Restrictive covenants are specific clauses within employment contracts that aim to protect the employer.
These types of restrictions rarely affect an employee during their time in employment. But they can affect them for some time after they leave their employer.
Restrictive covenants in employment law include not sharing confidential information or trade secrets.
These protect the legitimate business interests of an employer.
Anything not deemed a legitimate interest is valid to raise in an employment tribunal.
For example, it’s a legitimate business interest to try and stop a competing company from taking your talent.
It isn’t a legitimate business interest to prevent an employee from working in the same industry for years after they leave.
But what are restrictive covenants? How do they affect employment law? And how can they affect employees even after leaving a company?
Peninsula addresses these questions, and more, below.
What is a restrictive covenant?
A covenant is a promise to engage in or refrain from a specified action. In relation to employment law and contracts, a restrictive covenant is a clause within a contract of employment.
These clauses can vary in what they ask an employee to engage in or refrain from.
There are common types of restrictive covenants for many industries. Some apply to all industries and are common employment contract clauses.
This includes starting a competing business and hiring employees from their previous company.
This is ‘poaching’.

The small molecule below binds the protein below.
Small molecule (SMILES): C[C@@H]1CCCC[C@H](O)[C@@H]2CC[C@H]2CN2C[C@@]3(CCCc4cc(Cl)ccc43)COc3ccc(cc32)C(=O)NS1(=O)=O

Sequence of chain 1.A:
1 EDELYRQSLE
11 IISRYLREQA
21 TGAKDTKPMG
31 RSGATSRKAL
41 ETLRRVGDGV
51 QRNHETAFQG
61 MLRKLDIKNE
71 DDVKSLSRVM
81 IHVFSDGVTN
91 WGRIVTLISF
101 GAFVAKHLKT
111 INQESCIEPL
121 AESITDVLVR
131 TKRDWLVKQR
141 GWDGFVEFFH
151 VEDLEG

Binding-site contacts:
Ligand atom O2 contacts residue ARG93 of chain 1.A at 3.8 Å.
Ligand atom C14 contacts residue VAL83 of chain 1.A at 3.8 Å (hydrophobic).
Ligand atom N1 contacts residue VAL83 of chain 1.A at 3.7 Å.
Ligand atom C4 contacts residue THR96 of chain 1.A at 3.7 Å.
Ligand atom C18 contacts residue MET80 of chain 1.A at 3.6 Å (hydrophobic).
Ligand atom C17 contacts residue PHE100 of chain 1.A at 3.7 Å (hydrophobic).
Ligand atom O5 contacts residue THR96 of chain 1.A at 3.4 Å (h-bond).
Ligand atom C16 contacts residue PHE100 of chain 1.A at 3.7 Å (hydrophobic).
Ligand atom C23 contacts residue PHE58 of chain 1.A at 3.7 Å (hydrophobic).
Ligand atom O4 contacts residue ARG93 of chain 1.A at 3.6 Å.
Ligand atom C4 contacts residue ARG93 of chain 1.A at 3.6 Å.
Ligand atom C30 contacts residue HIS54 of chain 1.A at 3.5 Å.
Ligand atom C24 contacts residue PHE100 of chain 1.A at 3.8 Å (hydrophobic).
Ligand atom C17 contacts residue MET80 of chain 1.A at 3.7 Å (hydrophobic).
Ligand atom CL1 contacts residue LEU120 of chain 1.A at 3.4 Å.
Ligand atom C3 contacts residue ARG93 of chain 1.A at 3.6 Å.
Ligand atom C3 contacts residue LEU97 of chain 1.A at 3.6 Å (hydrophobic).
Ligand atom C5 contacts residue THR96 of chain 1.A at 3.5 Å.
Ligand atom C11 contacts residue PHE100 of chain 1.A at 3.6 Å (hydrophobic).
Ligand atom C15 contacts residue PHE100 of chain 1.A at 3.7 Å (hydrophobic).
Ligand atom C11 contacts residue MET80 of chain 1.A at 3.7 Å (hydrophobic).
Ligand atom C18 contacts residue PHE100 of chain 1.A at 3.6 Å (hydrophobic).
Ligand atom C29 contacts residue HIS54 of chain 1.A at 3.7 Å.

These agreements aim to prevent:
- Dealing with a previous employer’s customers or suppliers
- Not joining a direct competitor
- Sharing restricted company knowledge
- Making unjust negative feedback of an employer public
There are specific types of restrictive covenants. Employees should agree to these before they start work for an employer.
Restrictive covenants in employment contracts examples include:
- Non-poaching covenants: these state that an employee cannot poach former colleagues. This applies to both former employees poaching them as either colleagues or employees.
- Non-competition covenants: these place restrictions on a previous member of staff working for a competitor. The duration of this covenant varies with industry and level of seniority.
- Non-dealing covenants: these state that the employee cannot work with ties to the previous employer. These include clients, suppliers, and customers in any capacity.
- Non-solicitation covenants: these place restrictions that state the previous employee cannot poach from the employer. This includes poaching clients, suppliers, and customers. This covenant varies from the previous covenant. Clients, suppliers, or customers can approach the former employee.
Can restrictive covenants be enforced?
Yes, to some degree.
Enforcing restrictive covenants largely depends on what clause it is. Some can be negotiated, while others aren’t easy to dismiss.
For example, a non-competition covenant can be dismissed if the competition is far away from the original company. But, it’s hard to argue that a job offer from a direct competitor isn’t a violation of a non-poaching covenant.